In general, delayed care, including preventative screenings and procedures, has the potential to increase morbidity and mortality associated with both chronic and acute health conditions, amplify risk associated with preventable medical conditions, and increase the likelihood of late-stage diagnoses. When a disease is not detected until it has progressed beyond regular management, many patients end up with not only worse health outcomes but also higher medical costs.
An example of the consequences of delayed care was outlined in a study published in The BMJ about delayed breast cancer treatment. The study found that an eight-week delay in breast cancer treatment increased the risk of death by 17%, and after a 12-week delay, mortality rates jumped to 26%.
Answering the Delayed Care Dilemma with Digital Health Tools
Telehealth and other forms of virtual care helped maintain some patient volume during the COVID-19 pandemic, and remote patient monitoring enabled physicians to accurately monitor the symptoms of those with chronic diseases for whom they’re responsible for treating. Both technologies enabled patients who want to be involved in their care to take a proactive role in doing so — without risking contracting the contagious virus.
Other digital health tools continue to be used to enhance care planning and delivery while promoting safer yet still high-quality care. They aid in closing gaps in care while helping patients save money on future services and procedures — including those who previously delayed or avoided care.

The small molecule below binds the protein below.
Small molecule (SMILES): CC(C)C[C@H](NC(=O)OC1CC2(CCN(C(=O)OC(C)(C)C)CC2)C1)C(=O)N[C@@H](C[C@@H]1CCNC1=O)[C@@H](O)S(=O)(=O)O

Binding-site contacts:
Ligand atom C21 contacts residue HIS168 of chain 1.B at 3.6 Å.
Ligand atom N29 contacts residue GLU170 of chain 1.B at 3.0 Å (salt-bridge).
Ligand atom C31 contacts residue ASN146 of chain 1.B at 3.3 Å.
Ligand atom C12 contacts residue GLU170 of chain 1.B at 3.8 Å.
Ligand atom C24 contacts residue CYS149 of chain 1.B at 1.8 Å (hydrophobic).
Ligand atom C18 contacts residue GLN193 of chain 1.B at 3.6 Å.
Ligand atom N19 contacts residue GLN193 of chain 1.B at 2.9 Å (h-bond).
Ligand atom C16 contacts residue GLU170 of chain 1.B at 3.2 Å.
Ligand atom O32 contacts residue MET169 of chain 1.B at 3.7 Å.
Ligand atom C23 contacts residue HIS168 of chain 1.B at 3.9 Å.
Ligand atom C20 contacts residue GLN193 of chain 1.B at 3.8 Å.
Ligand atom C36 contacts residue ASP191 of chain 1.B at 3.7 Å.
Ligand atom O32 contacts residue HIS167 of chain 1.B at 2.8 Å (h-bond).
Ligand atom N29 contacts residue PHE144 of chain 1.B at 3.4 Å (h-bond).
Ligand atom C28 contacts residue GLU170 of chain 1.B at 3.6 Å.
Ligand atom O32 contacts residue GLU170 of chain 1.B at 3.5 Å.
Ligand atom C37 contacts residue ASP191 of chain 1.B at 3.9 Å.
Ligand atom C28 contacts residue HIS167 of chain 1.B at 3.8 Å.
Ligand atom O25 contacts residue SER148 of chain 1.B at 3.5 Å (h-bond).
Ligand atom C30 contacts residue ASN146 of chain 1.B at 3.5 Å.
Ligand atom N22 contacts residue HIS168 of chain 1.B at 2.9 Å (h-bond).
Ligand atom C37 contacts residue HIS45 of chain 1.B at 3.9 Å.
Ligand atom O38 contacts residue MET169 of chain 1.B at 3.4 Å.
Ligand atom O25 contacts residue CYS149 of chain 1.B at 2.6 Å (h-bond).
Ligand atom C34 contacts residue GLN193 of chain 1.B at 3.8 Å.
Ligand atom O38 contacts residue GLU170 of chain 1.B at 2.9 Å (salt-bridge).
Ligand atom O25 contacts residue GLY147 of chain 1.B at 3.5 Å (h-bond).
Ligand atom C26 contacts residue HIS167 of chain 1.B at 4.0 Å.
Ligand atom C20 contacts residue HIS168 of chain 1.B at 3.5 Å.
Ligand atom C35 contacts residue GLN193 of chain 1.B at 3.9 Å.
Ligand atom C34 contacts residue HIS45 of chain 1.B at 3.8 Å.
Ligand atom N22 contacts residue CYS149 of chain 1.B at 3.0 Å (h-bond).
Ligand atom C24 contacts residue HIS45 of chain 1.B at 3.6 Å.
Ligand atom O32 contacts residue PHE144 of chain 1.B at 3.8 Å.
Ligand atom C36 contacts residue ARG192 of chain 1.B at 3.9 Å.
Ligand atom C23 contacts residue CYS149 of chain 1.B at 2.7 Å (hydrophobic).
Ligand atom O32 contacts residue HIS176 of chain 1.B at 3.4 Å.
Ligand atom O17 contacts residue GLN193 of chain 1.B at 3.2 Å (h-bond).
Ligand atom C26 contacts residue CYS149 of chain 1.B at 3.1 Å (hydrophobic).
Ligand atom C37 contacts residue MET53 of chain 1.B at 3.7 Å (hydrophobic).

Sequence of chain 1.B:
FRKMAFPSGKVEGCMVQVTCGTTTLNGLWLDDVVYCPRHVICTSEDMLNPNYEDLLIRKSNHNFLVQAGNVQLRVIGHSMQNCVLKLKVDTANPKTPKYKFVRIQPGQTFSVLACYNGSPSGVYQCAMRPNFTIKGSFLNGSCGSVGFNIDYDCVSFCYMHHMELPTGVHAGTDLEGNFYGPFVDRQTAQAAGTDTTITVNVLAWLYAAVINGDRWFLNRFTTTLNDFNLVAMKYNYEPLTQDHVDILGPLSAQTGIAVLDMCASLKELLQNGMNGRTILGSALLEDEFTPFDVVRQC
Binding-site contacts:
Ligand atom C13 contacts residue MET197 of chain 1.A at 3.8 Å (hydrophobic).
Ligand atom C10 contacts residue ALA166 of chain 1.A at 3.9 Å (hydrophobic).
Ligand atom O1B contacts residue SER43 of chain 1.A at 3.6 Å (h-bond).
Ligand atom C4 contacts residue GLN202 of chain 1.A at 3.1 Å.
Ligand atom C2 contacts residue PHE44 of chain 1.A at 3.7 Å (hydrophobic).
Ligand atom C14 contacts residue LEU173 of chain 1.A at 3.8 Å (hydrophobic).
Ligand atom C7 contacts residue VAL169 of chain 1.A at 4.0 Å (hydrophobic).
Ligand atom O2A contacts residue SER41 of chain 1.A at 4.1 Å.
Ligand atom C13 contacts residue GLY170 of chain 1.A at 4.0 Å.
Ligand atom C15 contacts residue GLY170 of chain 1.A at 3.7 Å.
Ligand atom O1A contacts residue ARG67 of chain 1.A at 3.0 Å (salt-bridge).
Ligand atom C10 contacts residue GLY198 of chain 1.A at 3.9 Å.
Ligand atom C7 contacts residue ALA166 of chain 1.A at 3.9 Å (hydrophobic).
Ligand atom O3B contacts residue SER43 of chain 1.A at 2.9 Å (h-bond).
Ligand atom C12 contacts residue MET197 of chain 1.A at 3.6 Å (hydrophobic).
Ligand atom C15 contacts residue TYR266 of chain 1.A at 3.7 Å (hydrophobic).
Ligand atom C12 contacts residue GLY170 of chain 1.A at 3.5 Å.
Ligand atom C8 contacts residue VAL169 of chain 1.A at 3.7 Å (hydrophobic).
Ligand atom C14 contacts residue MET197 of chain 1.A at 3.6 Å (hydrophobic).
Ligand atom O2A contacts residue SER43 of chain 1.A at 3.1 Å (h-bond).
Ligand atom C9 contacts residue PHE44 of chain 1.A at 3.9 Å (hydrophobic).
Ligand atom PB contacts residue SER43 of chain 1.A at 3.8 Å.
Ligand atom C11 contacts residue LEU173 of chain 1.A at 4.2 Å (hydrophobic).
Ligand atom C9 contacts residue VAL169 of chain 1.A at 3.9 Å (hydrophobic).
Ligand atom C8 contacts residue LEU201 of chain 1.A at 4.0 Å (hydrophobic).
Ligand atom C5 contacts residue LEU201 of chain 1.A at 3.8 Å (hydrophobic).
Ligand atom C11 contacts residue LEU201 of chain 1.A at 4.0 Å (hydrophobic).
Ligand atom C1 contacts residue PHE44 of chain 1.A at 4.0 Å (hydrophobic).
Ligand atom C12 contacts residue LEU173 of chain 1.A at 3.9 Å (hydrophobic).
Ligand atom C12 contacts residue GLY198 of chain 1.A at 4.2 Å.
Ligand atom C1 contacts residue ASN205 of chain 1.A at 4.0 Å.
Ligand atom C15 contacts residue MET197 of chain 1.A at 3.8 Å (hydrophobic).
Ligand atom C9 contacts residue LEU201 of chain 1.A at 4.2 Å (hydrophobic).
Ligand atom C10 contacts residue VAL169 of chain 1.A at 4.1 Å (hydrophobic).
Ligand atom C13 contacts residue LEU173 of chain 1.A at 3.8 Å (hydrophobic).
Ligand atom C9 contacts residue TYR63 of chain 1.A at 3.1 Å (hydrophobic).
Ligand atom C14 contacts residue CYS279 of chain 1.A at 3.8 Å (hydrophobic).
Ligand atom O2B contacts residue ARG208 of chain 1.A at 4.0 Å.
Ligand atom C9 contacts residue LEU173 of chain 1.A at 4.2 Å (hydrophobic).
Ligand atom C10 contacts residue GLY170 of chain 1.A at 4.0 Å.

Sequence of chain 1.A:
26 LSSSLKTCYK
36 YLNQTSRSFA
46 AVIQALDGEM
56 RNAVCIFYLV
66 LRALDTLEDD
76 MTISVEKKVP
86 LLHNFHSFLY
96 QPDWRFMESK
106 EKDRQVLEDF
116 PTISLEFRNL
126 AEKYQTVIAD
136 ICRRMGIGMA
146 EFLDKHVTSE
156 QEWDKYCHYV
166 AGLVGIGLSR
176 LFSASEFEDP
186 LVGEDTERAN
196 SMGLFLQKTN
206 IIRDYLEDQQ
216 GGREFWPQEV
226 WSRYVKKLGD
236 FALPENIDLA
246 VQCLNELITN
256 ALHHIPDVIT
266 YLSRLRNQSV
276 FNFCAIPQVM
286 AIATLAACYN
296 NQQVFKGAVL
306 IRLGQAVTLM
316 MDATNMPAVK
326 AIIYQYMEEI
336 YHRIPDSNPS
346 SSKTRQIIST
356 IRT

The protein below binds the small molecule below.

The most effective digital health technologies reach patients to coordinate care by understanding consumer needs and preferences. They enable patients to take control of their care, including ensuring data accuracy and security by using HIPAA-compliant digital check-in to register for an appointment. Or, they can utilize convenient patient online scheduling to find an appointment time that works best for them. Plus, they can achieve all of this without spending too much time in a crowded waiting room.
For more information on some best practices to use to engage with your patients with a history of delayed care, check out Kyruus’ guide to Successful Online Scheduling in 5 Steps. Or, schedule a meeting with a member of our team!
Sources: https://www.chcf.org/blog/some-dire-consequences-delaying-care-pandemic/ https://www.ncbi.nlm.nih.gov/pmc/articles/PMC9254505/ https://mgma.com/getattachment/9b8be0c2-0744-41bf-864f-04007d6adbd2/2004-G09621D-COVID-Financial-Impact-One-Pager-8-5x11-MW-2.pdf.aspx?lang=en-US&ext=.pdf https://news.gallup.com/poll/468053/record-high-put-off-medical-care-due-cost-2022.aspx https://news.gallup.com/poll/269138/americans-delaying-medical-treatment-due-cost.aspx https://jamanetwork.com/journals/jama-health-forum/fullarticle/2774358 https://fortune.com/2023/02/21/pandemic-irreversibly-changed-america-health-care-system-consequences-delayed-care-edelman-mussallem/ https://www.pcpcc.org/2020/05/06/primary-care-covid-19-week-8-survey